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Latitude: 58.442 / 58°26'31"N
Longitude: -3.0928 / 3°5'34"W
OS Eastings: 336303
OS Northings: 950928
OS Grid: ND363509
Mapcode National: GBR L6QD.XM6
Mapcode Global: WH6DN.G2GM
Plus Code: 9CCRCWR4+QV
Entry Name: Wick Sheriff Court
Listing Name: Wick Sheriff Court, excluding flat-roofed extension to southeast, Bridge Street, Wick
Listing Date: 14 September 1983
Last Amended: 10 September 2015
Source: Historic Scotland
Source ID: 405639
Historic Scotland Designation Reference: LB42300
Building Class: Cultural
Electoral Ward: Wick and East Caithness
Traditional County: Caithness
The interior, seen in 2014, is arranged with the court and public offices on ground floor and a south facing principal courtroom on the first floor accessed from a dog-leg cantilever stone stair with decorative barley sugar iron balusters and timber handrail. The stair hall is lit by a lantern roof light set in a coffered ceiling. The principal court has a tripartite cupola lightset in a elaborate coffered ceiling with moulded and decorative cornicing, flower motifs, scrolled corbels and ornate roses. It has public timber pew seating and timber panelled sheriff's bench with coat of arms above. Secondary rooms, offices and passages include decorative cornicing, roses and panelled doors, and a number of fireplaces (many now boarded up) with marble surrounds.
Wick Sheriff Court dates to 1862-66 and was designed by the successful architect David Rhind. Built from high quality materials, the building is a masterful composition of classical and Renaissance features with round arched entrance, the paired round arched windows at 1st floor to the courtroom and aediculed dormers flanking a pilastered centre tower. Internally, the court has been little altered and retains most of its original courtroom components and decorative features. The interior of the principal courtroom is well-detailed with a tripartite cupola light in the shallow-vaulted ceiling with good dentil cornice and plasterwork detailing, and is similar to Rhind earlier scheme at Jedburgh.
After 1860 the classical style for court houses was largely superseded by Scots Baronial for court house design, however a few court houses from this period, such as Wick, reaffirm the classical or Renaissance tradition for civic buildings. It is likely that this style was chosen for Wick Sheriff Court so that the new court house complemented the 1828 townhouse (see separate listing) which is directly adjacent to the southwest.
David Rhind (1808-1883) began training as an architect in circa 1828 in the offices of A C Pugin and completed his training in Italy. Working in a variety of styles from Gothic to Baronial to neoclassical, Rhind was a prominent designer of commercial buildings, particularly in his role as principal architect to the Commercial Bank of Scotland. Rhind served as an architect to the Prison Board and designed many courts, such as Dumfries (1863-5, category B) and Selkirk (1867, category B) (see separate listings).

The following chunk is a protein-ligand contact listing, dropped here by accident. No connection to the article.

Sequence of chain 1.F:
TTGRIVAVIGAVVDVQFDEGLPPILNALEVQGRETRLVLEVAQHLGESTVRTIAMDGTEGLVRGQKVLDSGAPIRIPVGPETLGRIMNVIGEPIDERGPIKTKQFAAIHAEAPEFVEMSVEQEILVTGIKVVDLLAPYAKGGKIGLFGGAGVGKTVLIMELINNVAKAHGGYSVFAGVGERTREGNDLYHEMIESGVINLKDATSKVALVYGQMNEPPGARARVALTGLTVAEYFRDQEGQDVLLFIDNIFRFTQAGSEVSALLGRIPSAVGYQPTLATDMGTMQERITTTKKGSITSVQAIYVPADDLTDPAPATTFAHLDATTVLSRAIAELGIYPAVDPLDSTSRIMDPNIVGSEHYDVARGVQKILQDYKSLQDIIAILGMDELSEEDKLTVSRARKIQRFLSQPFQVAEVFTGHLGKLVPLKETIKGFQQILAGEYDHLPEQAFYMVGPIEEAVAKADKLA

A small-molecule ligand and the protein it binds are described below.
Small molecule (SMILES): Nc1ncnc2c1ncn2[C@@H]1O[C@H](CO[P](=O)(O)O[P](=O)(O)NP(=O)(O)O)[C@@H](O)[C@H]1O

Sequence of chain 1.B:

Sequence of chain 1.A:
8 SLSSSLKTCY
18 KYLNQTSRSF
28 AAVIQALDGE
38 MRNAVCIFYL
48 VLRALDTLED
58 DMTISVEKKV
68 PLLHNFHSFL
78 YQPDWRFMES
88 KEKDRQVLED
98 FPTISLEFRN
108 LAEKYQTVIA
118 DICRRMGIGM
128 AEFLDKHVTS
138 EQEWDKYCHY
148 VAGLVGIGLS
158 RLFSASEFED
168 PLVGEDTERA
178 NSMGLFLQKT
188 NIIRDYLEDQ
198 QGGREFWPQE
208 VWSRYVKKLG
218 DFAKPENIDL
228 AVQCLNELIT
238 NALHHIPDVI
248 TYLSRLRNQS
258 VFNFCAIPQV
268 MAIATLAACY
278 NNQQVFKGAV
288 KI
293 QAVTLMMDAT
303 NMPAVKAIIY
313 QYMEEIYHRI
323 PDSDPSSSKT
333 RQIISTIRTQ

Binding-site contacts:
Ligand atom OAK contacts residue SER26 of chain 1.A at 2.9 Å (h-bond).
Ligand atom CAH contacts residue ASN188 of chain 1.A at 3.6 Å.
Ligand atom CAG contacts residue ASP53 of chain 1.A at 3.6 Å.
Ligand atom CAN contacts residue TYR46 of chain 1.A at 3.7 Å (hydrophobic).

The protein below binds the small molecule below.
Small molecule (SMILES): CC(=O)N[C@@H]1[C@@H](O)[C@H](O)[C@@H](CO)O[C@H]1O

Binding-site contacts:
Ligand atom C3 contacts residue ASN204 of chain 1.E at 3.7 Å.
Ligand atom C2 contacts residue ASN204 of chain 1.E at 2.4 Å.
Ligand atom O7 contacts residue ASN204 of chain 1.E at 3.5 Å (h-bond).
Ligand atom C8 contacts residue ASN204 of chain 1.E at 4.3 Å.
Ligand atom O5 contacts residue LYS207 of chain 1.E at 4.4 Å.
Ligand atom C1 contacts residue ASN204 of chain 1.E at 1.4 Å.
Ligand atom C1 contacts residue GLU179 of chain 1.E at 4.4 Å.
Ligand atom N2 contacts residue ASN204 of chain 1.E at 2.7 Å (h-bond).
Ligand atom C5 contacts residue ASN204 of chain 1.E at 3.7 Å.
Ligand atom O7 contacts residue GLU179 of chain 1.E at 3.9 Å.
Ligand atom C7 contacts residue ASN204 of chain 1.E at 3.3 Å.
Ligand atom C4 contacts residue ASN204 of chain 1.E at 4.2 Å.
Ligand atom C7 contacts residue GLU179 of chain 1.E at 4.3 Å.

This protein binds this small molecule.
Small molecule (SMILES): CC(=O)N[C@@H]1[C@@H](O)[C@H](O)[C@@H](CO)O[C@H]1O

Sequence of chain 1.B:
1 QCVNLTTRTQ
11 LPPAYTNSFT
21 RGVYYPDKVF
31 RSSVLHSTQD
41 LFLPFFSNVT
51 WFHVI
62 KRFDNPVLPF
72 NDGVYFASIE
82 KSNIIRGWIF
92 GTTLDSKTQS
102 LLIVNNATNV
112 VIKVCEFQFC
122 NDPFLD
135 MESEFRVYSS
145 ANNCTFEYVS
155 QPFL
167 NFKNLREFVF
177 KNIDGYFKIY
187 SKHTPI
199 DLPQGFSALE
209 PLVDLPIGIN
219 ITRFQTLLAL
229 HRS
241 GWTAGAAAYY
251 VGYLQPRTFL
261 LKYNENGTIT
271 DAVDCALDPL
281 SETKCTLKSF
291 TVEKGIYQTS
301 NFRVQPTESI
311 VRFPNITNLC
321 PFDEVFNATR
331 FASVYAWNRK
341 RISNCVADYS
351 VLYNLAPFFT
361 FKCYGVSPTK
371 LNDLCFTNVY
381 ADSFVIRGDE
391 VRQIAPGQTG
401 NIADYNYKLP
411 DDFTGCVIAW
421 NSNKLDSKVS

The development of the court house as a building type in Scotland follows the history of the Scottish legal system and wider government reforms. The majority of purpose-built court houses were constructed in the 19th century as by this time there was an increase in the separation of civic, administrative and penal functions into separate civic and institutional buildings, and the resultant surge of public building was promoted by new institutional bodies. The introduction of the Sheriff Court Houses (Scotland) Act of 1860 gave a major impetus to the increase and improvement of court accommodation and the provision of central funding was followed by the most active period of sheriff court house construction in the history of the Scottish legal system, and many new court houses were built or reworked after this date.
Court houses constructed after 1860 generally had a solely legal purpose and did not incorporate a prison, other than temporary holding cells. The courts were designed in a variety of architectural styles but often relied heavily on Scots Baronial features to reference the fortified Scottish building tradition. Newly constructed court buildings in the second half of the 19th century dispensed with large public spaces such as county halls and instead provided bespoke office accommodation for the sheriff, judge and clerks, and accommodated the numerous types of court and holding cells.
The large, flat-roofed late 20th century extension to the southeast is not considered of special interest in listing terms at the time of the review (2014-15).
Statutory address and listed building record revised as part of the Scottish Courts Listing Review 2014-15. Previously listed as 'Bridge Street, Sheriff Court'.
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